In Teaching Crowds we identify differences in the latitude given to distance and online learners, drawing on a modified version of Morten Paulsen’s theory of cooperative freedoms. This page presents a brief summary compilation to compare and contrast the kinds of choices typically available to learners in the different social forms. Note that these examples are entirely notional – any given learning transaction will no doubt differ in detail from what we show here. Moreover, in any given learning transaction, the exercise of one freedom may impact the exercise of others. For example, if we wish to collaborate with a group, we inevitably give up some control of the pace of learning.
It should be observed that this is about freedom to make choices, but that this does not necessarily equate to having control. Having a lot of choices but no means to distinguish the good from the bad does not provide any control worth speaking of. To be truly in control, we need not only the power to make choices but also to be able either to know what is worth choosing ourselves, or to be able to delegate control of that to others whenever we cannot reliably make the choices ourselves. This is where teachers (including collectives, other learners, book authors, video producers and so on) come in.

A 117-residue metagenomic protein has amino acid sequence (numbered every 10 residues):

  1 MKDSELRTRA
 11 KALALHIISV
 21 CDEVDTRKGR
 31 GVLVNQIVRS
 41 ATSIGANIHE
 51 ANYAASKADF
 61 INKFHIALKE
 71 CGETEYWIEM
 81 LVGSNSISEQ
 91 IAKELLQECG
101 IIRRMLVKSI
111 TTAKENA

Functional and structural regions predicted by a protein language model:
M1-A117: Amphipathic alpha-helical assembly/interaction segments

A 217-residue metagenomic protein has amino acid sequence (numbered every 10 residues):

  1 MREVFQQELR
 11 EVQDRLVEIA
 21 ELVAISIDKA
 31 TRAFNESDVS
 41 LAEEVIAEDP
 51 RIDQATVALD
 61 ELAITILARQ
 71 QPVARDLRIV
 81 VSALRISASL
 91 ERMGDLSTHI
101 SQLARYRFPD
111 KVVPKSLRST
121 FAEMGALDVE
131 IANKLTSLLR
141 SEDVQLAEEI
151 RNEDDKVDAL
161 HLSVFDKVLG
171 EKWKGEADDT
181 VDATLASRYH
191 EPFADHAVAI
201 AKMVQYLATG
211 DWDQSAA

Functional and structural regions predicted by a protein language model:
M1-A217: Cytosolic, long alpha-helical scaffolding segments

The freedoms we identify are, in no particular order:
- Content – what we learn
- Place – where we learn
- Disclosure – what we reveal to others
- Delegation – the extent to which we delegate control of our learning trajectory to others
- Time – when we learn
- Medium – the format we use (e.g. text, video, animation, audio etc)
- Technology – the physical and virtual tools we use
- Relationship – whether and how we relate to others
- Method – the pedagogies and other processes used to support learning
- Pace – the speed of learning
We discuss Paulsen’s theory of cooperative freedom and our extensions of it in chapter 2 of the book, and use it as an organizing principle in chapters 3-6 to help distinguish between the various social forms.